The world's most valuable technology startup is one that most Americans have never heard of.
Chinese smartphone maker Xiaomi has raised $1.1 billion in new financing, giving it a valuation of $45 billion, company co-founder Bin Lin wrote on Facebook on Monday. The funding came from investors including All-Stars Investment, DST, GIC, Hopu Fund and Yunfeng Capital.
The smartphone maker is virtually unknown to U.S. consumers because Xiaomi focuses on Asian markets, although it's working to expand into other countries, including Indonesia and Mexico. In China and other Asian countries, Xiaomi's iPhone-like designs and lower prices when compared with Apple (AAPL) has lifted the company into the top five smartphone companies for the first time this year.
Still, its iPhone-like designs have prompted some controversy, with Apple complaining that Xiaomi is ripping off its ideas. Former Google (GOOG) executive Hugo Barra, who is now a vice president at Xiaomi, has defended the company's designs and pricing, noting at an October conference, "Innovation is for everyone."
That was echoed by Lin in his Facebook post.
"We will strive to continue bringing innovation to everyone, with a goal of producing high-quality, high-performance devices with great user experience. In January 2015, we will be unveiling our next flagship device," he wrote.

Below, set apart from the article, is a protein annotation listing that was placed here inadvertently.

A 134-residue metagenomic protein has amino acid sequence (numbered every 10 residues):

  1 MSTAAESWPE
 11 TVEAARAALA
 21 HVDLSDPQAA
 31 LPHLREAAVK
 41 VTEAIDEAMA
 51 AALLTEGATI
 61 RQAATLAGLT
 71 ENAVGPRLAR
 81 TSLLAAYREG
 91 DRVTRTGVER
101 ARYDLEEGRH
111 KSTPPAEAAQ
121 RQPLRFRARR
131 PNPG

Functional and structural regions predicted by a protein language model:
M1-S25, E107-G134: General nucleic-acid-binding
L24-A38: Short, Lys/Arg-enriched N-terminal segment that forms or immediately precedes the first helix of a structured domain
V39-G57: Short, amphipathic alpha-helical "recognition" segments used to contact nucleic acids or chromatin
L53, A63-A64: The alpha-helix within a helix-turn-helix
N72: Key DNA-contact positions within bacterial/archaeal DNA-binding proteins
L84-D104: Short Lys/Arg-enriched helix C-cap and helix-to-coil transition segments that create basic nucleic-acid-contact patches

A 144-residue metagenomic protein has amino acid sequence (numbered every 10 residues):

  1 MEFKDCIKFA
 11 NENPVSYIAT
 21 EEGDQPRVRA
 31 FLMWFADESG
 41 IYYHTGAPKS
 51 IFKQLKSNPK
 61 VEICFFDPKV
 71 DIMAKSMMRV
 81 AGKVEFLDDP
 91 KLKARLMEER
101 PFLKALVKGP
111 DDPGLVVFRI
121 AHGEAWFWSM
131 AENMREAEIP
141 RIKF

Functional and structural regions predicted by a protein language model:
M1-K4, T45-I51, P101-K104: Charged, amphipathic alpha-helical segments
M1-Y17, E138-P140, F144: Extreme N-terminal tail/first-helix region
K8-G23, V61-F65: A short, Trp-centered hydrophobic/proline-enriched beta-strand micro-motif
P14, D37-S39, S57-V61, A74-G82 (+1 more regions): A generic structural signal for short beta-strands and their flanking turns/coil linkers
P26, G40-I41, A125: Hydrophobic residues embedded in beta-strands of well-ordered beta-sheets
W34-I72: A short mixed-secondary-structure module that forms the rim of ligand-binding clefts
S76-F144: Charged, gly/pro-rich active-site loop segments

To put Xiaomi's valuation into perspective, its new round of funding makes it more valuable than the American high-flyer Uber Technologies. The taxi-booking app raised $1.2 billion in new funding earlier this month that places its valuation at $41 billion. That's allowed Uber to expand into new countries such as Bahrain.
Like Uber, Xiaomi has also had a meteoric rise in a short period. The company, whose name means "Little Rice," released its first smartphone in 2011. Just three years later, Xiaomi is ranked as the third-largest smartphone company in the world, trailing only Samsung and Apple.
The company has high aspirations, with investor Yuri Milner telling Bloomberg News that Xiaomi could become China's first global consumer brand.
"Xiaomi can take significant market share globally, but that doesn't cover the whole opportunity. There are a number of other interesting categories that Xiaomi can target," Milner told the wire service.
Selling lower-priced smartphones is a way for Xiaomi to hook consumers on apps and other services. The company has its own mobile interface called MIUI (pronounced "Me You I"), which distributes apps and services that can be more profitable than hardware sales.